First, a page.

ROME (Reuters) - Divers on Thursday recovered what they believe could be the remains of the last two missing bodies from the sea where the Costa Concordia cruise liner sank last year off the Italian island of Giglio.
The huge ship was carrying more than 4,000 holidaymakers and crew when it capsized after striking rocks on January 13, 2012, killing 32 people, including two whose bodies were not recovered.
The head of the civil protection agency, Franco Gabrielli, told reporters the remains discovered on Thursday were "absolutely consistent" with the two missing people - an Indian man and an Italian woman.
However, their identities could be confirmed only after DNA testing, he said.
After lying on its side in shallow water ever since capsizing, the Costa Concordia was hauled upright last week in a complicated 19-hour salvage operation.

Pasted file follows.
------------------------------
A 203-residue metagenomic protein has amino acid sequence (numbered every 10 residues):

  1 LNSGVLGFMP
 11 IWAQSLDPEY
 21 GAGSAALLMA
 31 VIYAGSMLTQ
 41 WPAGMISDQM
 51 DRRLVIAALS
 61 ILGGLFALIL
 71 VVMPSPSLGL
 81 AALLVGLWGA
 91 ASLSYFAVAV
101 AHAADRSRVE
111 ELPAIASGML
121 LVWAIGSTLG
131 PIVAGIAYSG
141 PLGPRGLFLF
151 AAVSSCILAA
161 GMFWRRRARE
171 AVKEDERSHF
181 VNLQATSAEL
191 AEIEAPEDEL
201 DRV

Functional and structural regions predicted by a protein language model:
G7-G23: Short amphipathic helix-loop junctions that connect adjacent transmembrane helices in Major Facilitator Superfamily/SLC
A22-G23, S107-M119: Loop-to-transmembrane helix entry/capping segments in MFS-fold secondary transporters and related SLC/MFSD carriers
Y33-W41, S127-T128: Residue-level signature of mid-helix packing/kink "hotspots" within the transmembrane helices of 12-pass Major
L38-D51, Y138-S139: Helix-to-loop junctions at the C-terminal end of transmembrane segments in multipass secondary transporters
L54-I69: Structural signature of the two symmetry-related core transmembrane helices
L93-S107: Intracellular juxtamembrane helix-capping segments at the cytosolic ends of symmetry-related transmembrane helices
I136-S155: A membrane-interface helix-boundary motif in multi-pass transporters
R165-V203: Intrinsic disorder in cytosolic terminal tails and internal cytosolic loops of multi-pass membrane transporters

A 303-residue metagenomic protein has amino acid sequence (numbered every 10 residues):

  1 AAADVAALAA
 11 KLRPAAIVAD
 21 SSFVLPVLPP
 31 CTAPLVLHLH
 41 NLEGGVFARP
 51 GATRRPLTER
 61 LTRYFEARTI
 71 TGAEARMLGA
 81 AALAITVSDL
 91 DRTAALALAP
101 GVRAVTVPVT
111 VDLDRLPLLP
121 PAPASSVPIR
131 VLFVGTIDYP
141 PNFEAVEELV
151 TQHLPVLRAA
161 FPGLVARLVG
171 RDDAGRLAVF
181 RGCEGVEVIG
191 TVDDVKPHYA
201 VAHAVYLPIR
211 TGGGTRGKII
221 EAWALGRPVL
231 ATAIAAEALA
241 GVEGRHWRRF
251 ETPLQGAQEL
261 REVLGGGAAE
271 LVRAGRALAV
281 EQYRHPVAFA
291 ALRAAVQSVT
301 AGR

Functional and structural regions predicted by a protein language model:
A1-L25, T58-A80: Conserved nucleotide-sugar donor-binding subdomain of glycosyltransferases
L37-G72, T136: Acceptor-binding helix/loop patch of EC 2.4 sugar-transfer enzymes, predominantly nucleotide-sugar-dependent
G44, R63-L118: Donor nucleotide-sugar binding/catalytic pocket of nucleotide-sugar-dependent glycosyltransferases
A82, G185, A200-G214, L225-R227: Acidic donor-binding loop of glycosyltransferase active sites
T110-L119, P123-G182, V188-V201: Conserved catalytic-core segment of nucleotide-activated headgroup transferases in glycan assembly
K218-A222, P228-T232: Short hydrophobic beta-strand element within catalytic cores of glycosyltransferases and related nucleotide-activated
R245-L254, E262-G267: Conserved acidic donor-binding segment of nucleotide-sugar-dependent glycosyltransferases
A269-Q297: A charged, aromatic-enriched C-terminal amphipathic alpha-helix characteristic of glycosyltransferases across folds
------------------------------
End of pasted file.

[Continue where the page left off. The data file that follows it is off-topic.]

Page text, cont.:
Recovering the human remains after 20 months under the weight of the 114,500 metric ton vessel was "almost a miracle," Gabrielli said. A spokeswmoman for the civil protection agency all that was left of the bodies were bone fragments.
The ship is due to be towed away from the Mediterranean holiday island, probably by next spring, and eventually broken up into scrap.
(Reporting by Gavin Jones; Editing by Angus MacSwan)
- Costa Concordia
- Franco Gabrielli